Wednesday, February 15, 2012

Maquis in Ambeyrac

When I pulled back the big bush partially covering the plaque on the side of the Ambeyrac church that honored Belgian refugees, I found this plaque above it. It commemorates a famous Corsican Resistance organizer who obviously organized in Ambeyrac as well. Most of my online research about this man centers around his work done on Corsica. He was, in fact, killed there by Blackshirts in late 1943 during the Liberation of Corsica. But before that he organized a Resistance cell in the Aveyron. Instead of trying to tell you the story myself, I'll simply use his words as recorded in a history of the Resistance in the Aveyron written by history professors, Christian Font and Henri Moizet.
Dominique Vincetti  - The establishment of the Ols maquis in Aveyron.

“First we had to figure out where to set up the maquis. During the first days our investigations led us to the limestone plateaus of Ambeyrac; there we were, three Frenchmen. We went to see the plateaus, which, according to our intelligence, seemed to meet our needs; if our information was accurate, Ambeyrac would soon be the main base of our maquis. We reached the plateaus at around four o’clock in the afternoon, coming from the Naussac railway station on little dirt roads winding through fields in order to avoid the villages of Naussac, Gelles, Foissac; a stranger in those little places would stand out right away. Every afternoon we explored the plateau in every direction and at night we decided to go down to Ambeyrac where our friend Louis knew the schoolteacher, Marty, who was sent there by Vichy. We didn’t reach the village until around midnight; it was as though we were in a maze where every house looked exactly the same and every grove looked alike. The people in the village were still up; even though it was midnight, folks living in the countryside don’t want to have any official time. It was around midnight when we reached Marty’s house and asked him if we could spend the night. We exchanged our impressions around a little fire. We talked about the organisational possibilities; everything seemed to be what we needed. In the morning our two comrades left before daybreak: they were regional leaders. The same day Marty introduced me to Monsieur Vernet; he’s a typical Aveyron farmer, gruff and very plain-speaking. I realised  that you had to talk straight with this man, that there was no need to beat around the bush or make up stories. I straightforwardly explained to him why I was in the area, the goal of my visit, my mission. He listened very carefully. Our friend had several young children and was supporting his old grandfather, but patriotism, chained France, he said, was more important than family considerations and his duty was to help break those chains. He owned a little house on the plateau. It was neither a flower-bedecked chalet nor a lavish country villa where people who had gotten rich on collaborating went on holiday, but a simple little barn, a shelter for livestock in bad weather. He unhesitatingly gave us the keys but that wasn’t all. In a few days, he told us, some young men would come to stay at our ‘villa’ and we’d have to find something for them to eat, at least for the first few days. ‘When those young men arrive of course you have to feed them,’ he said. ‘No chicken but potatoes, bread, beans, lard and even a little walnut oil.’ One more thing, we needed a little straw to sleep on. ‘We’ll find some,’ our friend answered. ‘You won’t manage all alone, we’ll have to find somebody to help you,’ he said. Don’t you think there are some people in the village who’d gladly help the maquis? But Vernet was wary, a little reluctant, he didn’t want rumours to start circulating about the birth of the Maquis; people might talk and spill the beans.”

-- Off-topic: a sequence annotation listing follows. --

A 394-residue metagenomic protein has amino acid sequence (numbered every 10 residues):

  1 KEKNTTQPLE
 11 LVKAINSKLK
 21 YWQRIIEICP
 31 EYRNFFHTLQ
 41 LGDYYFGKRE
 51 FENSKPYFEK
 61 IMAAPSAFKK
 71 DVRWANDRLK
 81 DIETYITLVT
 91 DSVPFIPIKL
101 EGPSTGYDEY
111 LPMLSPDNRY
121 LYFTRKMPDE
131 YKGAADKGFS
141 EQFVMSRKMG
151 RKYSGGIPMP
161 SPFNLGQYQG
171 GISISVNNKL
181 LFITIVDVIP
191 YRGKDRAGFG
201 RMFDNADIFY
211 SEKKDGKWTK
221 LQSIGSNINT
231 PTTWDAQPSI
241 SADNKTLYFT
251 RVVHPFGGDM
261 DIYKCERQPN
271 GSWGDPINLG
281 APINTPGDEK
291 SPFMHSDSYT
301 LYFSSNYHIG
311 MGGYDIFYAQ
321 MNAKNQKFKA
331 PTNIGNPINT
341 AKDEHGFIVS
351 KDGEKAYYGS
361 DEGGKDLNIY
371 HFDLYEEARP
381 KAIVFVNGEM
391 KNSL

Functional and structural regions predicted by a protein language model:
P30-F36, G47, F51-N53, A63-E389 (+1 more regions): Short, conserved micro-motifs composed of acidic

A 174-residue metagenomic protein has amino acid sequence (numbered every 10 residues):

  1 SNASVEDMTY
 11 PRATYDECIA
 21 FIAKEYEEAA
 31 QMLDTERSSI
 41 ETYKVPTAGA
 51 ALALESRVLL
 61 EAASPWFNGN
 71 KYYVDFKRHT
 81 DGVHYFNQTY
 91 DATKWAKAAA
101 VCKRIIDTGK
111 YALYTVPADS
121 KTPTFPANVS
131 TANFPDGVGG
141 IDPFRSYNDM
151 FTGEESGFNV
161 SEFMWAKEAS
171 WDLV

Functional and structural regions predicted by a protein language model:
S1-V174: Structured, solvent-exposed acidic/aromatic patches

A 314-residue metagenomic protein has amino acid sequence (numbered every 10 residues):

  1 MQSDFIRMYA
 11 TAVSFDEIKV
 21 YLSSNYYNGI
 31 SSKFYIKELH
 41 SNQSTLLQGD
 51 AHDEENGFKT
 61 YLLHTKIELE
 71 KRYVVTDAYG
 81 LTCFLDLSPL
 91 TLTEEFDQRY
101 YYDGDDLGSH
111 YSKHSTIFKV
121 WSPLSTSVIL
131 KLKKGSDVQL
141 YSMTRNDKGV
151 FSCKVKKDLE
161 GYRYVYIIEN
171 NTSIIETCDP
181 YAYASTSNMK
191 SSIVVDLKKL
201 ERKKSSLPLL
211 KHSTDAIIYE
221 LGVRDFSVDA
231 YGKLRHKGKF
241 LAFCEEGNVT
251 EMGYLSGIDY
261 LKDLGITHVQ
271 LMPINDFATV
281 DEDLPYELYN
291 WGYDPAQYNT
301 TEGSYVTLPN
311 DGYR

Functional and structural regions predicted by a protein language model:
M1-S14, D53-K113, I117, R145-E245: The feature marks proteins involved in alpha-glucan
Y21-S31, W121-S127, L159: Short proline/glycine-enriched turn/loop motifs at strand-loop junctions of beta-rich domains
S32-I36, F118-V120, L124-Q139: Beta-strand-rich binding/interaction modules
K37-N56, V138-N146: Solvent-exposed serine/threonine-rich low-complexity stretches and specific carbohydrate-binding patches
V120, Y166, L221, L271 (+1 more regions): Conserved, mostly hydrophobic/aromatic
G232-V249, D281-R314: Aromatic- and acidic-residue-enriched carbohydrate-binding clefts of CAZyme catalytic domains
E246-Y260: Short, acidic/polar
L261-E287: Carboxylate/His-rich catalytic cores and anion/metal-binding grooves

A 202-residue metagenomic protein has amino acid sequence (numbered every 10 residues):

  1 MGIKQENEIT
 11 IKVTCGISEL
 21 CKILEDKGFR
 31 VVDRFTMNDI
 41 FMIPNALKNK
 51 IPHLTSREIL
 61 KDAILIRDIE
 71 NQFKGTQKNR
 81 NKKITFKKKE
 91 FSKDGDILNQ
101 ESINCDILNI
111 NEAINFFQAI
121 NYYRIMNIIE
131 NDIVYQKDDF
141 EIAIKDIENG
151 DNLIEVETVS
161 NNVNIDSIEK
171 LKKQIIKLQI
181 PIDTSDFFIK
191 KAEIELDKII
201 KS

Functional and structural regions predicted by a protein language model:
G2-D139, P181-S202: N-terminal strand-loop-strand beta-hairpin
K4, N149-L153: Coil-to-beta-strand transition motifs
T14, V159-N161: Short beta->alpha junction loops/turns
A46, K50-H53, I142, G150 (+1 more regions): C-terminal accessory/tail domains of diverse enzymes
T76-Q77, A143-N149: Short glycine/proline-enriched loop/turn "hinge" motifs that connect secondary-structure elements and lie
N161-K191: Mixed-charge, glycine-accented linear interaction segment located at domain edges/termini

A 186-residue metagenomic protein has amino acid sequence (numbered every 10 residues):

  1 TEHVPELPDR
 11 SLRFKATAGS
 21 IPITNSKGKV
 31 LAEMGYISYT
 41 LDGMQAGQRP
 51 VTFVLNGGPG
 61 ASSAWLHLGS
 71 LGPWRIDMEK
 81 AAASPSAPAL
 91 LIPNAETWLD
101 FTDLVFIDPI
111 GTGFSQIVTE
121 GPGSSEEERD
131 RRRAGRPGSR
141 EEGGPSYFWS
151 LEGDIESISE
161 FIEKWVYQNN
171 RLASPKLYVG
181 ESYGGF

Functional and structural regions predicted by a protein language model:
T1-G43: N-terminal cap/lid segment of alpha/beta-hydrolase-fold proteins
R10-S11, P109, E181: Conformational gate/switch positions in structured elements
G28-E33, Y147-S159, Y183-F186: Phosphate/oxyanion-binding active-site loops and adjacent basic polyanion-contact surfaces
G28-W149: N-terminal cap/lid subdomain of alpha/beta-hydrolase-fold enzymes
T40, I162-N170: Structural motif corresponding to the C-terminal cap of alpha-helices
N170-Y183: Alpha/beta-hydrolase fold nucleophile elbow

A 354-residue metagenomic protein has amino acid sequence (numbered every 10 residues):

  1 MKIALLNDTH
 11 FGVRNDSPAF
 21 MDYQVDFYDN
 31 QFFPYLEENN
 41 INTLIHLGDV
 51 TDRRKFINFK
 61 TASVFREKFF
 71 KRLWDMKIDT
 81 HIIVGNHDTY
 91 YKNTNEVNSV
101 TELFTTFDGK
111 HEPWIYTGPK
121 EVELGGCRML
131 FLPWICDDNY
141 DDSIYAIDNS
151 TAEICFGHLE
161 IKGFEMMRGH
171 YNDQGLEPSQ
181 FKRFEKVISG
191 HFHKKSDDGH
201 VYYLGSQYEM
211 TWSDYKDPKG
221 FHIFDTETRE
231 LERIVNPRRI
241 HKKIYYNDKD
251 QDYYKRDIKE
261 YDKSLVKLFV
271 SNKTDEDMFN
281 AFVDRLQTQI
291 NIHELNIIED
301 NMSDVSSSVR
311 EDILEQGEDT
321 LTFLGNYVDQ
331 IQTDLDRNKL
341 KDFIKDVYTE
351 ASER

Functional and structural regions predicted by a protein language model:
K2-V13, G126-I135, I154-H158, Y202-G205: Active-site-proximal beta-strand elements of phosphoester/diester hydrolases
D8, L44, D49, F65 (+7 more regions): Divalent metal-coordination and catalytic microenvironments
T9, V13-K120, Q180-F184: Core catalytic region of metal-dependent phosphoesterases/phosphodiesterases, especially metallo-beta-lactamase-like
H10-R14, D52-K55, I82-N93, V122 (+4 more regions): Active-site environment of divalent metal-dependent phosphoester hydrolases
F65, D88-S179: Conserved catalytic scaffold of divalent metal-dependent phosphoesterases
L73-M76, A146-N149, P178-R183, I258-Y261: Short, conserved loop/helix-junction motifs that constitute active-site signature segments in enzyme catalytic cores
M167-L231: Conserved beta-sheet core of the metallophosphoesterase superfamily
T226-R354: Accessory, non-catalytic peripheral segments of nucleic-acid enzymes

I found this information at a very informative website: STRUTHOF, the former Nazi concentration camp in the Alsace. Photos courtesy of Google images.

1 comment:

  1. I'm fascinated by these stories. Even so long afterwards, there are people around here who remember. These things go deep.

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